Landscaping by SHA draws words of praise


IT WAS refreshing to hear from Ben Harris, who had compliments instead of hisses for the State Highway Administration.

"I just wanted to drop a note about the new landscaping on Route 32. For a long time I've been thinking about the huge median between the two sides and wondered why it was nothing but grass. It makes me happy to see the new trees planted there, which will not only beautify the landscape but help absorb some of the pollution we cause on our daily commutes," he said.

The Route 32 landscaping Mr. Harris admired is between U.S. 29 and Interstate 95.

"Now there are different types of trees and bushes planted. It should look great next year!" he said.

Coincidentally, just before his e-mail landed in my inbox, I had noticed new landscaping along Route 100, between Snowden River Parkway and U.S. 29, so I was eager to pass on the compliments to SHA.

Kellie Boulware, an SHA spokeswoman, said the plantings along Route 100 and Route 32 are part of SHA's Mowing Reduction Program. "As part of our Environmental Stewardship Initiative, SHA's goal is to reduce the environmental and financial impacts of mowing through meadow and forest restoration," she said.

Nearly 1,000 acres statewide, including the median of Route 32 in Howard County, are a part of this program. The natural meadows that result from the plantings help SHA reduce mowing and improve roadside safety by not having as much equipment on the shoulders. "This is a cost and environmental savings for the state of Maryland," Boulware said.

The landscaped median along Route 32 consists of about 27 acres. Boulware says a "woodsline appearance" was designed by SHA's Office of Environmental Design, and plantings include large shade trees (sugar maple, red maple, sweetgum and pin oak), evergreen plants (American holly and eastern white pine), flowering trees (winter king hawthorn, eastern redbud and winterberry), shrub masses (purple leaf sand cherry, staghorn sumac), ornamental grasses and perennial flowers (such as daylilies).

Daylilies and sunflowers were planted along the sound barrier wall that lines Route 100. Native switch grasses and juniper were planted, in addition to American holly, sweetgum and golden rain trees. Also placed along the sound wall was Virginia creeper. Boulware said that the two-mile project extends from Long Gate Parkway to just east of Snowden River Parkway.

What are the criteria for plants that are chosen?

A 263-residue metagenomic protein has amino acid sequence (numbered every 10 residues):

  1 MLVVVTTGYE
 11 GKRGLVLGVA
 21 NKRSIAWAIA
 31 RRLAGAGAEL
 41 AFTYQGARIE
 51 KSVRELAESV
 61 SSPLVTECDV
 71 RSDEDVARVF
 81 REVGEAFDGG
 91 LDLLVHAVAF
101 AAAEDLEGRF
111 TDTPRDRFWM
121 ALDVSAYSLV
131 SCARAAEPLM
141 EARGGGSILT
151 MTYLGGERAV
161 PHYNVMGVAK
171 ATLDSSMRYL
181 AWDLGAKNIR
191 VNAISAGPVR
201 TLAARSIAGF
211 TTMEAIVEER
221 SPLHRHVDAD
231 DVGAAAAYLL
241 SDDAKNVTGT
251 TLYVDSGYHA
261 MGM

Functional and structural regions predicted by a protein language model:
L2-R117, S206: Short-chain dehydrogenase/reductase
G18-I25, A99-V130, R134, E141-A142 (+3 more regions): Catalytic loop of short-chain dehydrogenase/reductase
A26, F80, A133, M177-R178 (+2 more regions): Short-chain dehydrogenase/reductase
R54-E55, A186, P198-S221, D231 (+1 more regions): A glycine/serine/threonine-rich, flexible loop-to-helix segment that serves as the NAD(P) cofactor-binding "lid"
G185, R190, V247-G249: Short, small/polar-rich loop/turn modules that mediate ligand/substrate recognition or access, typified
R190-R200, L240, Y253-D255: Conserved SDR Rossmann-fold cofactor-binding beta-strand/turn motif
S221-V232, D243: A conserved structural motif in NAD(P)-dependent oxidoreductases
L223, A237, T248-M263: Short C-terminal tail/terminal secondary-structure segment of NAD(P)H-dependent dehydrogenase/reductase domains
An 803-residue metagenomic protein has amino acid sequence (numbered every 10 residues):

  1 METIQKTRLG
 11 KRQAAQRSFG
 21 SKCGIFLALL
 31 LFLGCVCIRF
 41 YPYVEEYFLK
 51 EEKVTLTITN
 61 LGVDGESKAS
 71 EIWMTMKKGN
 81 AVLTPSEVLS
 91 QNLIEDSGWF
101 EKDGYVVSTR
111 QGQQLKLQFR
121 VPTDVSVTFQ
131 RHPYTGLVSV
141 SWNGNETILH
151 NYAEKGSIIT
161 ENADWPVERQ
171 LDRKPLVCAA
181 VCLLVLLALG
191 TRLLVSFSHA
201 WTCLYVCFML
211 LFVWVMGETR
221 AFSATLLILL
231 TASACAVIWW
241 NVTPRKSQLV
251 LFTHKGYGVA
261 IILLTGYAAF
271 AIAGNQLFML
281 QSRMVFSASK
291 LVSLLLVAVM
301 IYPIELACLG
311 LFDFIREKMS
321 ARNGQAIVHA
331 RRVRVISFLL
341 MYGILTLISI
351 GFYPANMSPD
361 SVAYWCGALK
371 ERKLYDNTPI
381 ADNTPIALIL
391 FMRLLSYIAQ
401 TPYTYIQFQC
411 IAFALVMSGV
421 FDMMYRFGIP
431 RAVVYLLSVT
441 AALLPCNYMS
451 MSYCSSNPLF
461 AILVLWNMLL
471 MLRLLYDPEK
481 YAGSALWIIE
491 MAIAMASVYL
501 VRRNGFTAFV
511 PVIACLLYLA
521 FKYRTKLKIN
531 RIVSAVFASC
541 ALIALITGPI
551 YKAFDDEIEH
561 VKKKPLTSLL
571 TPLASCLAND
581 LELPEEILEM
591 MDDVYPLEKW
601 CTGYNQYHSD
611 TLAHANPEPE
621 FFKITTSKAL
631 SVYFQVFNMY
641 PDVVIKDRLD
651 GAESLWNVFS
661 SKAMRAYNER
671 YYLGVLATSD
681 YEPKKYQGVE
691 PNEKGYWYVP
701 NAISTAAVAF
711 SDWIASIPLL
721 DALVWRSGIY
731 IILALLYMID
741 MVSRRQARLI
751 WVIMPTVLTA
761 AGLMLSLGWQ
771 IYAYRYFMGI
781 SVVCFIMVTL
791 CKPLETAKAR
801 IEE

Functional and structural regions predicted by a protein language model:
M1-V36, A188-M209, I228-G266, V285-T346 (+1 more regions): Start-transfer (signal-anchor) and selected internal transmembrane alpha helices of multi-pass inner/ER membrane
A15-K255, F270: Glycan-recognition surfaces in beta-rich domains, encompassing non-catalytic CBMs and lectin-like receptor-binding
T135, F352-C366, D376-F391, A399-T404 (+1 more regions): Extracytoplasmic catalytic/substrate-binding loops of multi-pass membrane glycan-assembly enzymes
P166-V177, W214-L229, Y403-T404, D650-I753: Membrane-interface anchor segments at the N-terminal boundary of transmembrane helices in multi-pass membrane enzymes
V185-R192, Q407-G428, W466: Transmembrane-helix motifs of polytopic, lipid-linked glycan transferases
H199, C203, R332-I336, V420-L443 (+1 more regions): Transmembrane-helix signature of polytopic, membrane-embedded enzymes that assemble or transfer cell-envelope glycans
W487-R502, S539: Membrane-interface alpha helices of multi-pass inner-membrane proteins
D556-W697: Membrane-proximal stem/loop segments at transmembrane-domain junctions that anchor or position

"Plants [must be] very-low-maintenance, salt-tolerant, compatible to the environment [i.e., vehicle exhaust] and be able to grow in confined spaces," Boulware said.

Since we are on the topic of landscaping, what about the roundabout medians? Many of the roundabouts in Howard County are quite spectacular when the daylilies bloom.

"Each one of SHA's 30-plus roundabouts is treated individually in terms of landscaping," said David Buck, manager of SHA's Office of Communications.

"Roundabouts are used to increase safety - apparent in that they reduce fatal crashes at intersections between 60 and 100 percent. We want people to pay attention to the signs, not the landscaping," he said. "Therefore, most landscaping in roundabouts is subtle and does not require much ongoing maintenance. But each one is different, depending on factors such as the size of the center of roundabout, sight distance for motorists, maintenance considerations and cost."

Turn on the lights

Why don't drivers use their headlights more often? Are they clueless or inconsiderate?

Unlighted vehicles after sunset really put a kink in Mike Daniel's crankshaft. "On my commute up U.S. 29 in the evenings, I've been noticing that more drivers are refusing to use their headlights after sunset. Nowadays, by 5:15 p.m., it's sufficiently dark that headlight use is mandated. For some reason, these drivers think that riding with the parking lights only is sufficient," he said.

I agree with Mr. Daniel. It is not as if having headlights on during daylight is going to be any harm. If it's 5:30 p.m. this time of year, you probably need your headlights on. The sun set at 5:17 last night, and by 5:30 p.m. I would have put my headlights on. The generally accepted rule is to turn headlights on within 30 minutes after sunset, although I believe drivers should do so within 15 minutes of sunset. On cloudy or overcast days, it should be earlier.

What's your traffic trauma? Contact Jody K. Vilschick at, send faxes to 410-715-2816 or mail letters to Traffic Talk, The Sun in Howard County, 30 Corporate Center, 10440 Little Patuxent Parkway, Suite 820, Columbia, 21044. Include your full name and contact information or your comments will not be published or receive a response.

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